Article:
Finding Butterfly

Creativity research at a glance.

Unraveling the Paradox: When Creative and Gifted Students Underachieve

Unraveling the Paradox: When Creative and Gifted Students Underachieve

Have you ever met a child, or perhaps you have one of your own, who is rebellious, argumentative, selfish, stubborn, and independent, yet is incredibly intelligent or even gifted? Sometimes socially undesirable characteristics and creativity or giftedness go hand in hand. Of course not all rebellious kids are gifted, but most gifted ones are often stubborn and independent. They exhibit independence of thought, a willingness to take risks, and greater perseverance.

If their creativity is suppressed, these children have problems at school, because teachers are seldom appreciative of disruptive classroom behavior or poor social skills from their students. According to a study of 400 eminent creative individuals, 60% admitted to having serious problems when they were in school. But it is not that teachers are consciously against creativity - when asked, they say creativity is extremely important; however research shows that creativity is not fostered in classrooms. In fact, teachers may ignore or sometimes even punish creative behavior.

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Creativity and Underachievement
Creativity predicts future accomplishments better than intelligence or school grades. In social sciences, for example, creativity explains more variability in performance than reasoning capacity, speed, or memory. Unfortunately, although creativity can lead to great accomplishment it can, far too often, lead to underachievement.

Many creative and gifted children perform below their ability level. Don't get me wrong, they still get above average marks compared to their peers, but a gifted child (or any child, for that matter) should not be compared to other children, but to him/herself only, focusing on self-improvement, rather than social comparison.

Can Creativity Be Mistaken for ADHD?
Many traits associated with attention deficit hyperactivity disorder (ADHD) are similar to the traits of gifted, talented, or creative children. Teachers may even misidentify energetic and unconventional students, a description that fits many highly creative students, as having ADHD. Research shows that students with ADHD are highly creative, and gather and use more diverse, nonverbal, and poorly focused information, compared to their peers without ADHD. Therefore it is possible that a highly creative student is labeled as having ADHD and is medicated, which in turn will certainly impede his/her creativity.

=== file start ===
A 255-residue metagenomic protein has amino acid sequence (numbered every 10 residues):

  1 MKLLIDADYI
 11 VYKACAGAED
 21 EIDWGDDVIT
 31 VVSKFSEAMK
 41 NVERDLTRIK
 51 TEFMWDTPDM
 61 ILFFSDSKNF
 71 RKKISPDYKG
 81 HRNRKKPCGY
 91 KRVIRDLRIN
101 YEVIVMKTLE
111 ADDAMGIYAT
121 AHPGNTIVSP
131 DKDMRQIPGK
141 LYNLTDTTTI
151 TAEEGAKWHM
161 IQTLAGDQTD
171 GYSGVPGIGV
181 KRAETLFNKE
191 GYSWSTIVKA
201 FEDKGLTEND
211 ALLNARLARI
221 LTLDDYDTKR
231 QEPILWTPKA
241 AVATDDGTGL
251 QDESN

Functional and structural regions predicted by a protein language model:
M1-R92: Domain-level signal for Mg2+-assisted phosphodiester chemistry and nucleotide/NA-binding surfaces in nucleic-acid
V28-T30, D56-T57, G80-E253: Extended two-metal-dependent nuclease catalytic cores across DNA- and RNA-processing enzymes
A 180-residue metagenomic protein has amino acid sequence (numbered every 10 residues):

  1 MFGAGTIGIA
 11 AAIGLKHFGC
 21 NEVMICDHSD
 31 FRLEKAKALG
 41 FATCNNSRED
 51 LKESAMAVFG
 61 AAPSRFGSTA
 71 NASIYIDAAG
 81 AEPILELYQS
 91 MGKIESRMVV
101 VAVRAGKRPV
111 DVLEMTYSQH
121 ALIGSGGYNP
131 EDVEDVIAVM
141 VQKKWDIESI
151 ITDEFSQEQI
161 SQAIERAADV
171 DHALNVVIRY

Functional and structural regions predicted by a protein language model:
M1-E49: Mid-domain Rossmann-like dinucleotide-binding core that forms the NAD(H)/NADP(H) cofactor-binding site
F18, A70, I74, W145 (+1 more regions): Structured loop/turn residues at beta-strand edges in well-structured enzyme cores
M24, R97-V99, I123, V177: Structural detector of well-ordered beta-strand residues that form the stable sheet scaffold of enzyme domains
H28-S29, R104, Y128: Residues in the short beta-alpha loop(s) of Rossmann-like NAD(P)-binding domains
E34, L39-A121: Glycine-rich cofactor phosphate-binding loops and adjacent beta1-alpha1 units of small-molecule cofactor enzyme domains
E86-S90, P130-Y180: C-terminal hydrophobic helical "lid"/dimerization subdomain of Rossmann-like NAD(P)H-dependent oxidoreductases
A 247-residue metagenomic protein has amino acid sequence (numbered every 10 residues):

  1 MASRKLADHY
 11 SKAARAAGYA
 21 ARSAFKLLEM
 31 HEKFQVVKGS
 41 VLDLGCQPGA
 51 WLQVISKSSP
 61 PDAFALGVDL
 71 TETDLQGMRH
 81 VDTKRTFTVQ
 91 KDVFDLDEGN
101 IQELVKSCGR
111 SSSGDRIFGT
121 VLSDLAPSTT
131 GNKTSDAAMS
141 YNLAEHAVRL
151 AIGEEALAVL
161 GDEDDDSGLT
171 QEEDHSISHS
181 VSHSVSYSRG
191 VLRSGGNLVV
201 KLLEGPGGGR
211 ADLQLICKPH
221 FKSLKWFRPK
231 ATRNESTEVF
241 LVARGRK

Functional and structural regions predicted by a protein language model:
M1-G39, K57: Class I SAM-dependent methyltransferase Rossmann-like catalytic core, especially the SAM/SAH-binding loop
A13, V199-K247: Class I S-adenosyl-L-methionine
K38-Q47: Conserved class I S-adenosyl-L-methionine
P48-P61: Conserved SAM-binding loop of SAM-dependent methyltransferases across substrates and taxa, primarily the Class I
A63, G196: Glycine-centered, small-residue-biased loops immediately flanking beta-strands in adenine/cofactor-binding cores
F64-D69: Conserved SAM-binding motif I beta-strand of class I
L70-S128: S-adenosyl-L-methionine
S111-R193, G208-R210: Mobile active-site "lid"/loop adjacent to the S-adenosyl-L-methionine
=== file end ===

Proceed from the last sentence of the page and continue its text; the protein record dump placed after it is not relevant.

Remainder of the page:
Neuropsychology of Creativity and Underachievement
Creative underachievers show defocused attention with a lower level of frontal lobe activation. In an average person, the low level of cortical arousal is present during an inspirational phase of a creative endeavor (e.g., thinking of a story), but not during an elaboration phase (i.e., writing down the story). Thus, creative underachievers exhibit the potential (lower level of frontal lobe activation), but do not use materialize that potential into a creative outcome.

Conclusions
From social to cognitive to even neuropsychology, there is evidence that a highly creative child is different from his/her less creative peers, and requires a special kind of understanding and environment. From personal experience as an AmeriCorps teacher of 3- and 4-year-olds, I know it can sometimes be overwhelming to have a classroom full of loud energetic children, where our primary responsibility is to keep them safe. But teachers need to become aware that children's creativity, especially of those who are gifted or highly creative, can greatly suffer if they are not allowed to express themselves. Teachers are encouraged to understand what types of behaviors are associated with creativity, and not ignore or punish such behaviors.

Darya (Dasha) Zabelina is an NSF Graduate Research Fellow at Northwestern University studying cognitive processes, affective processes, motivation, personality and creativity. more...

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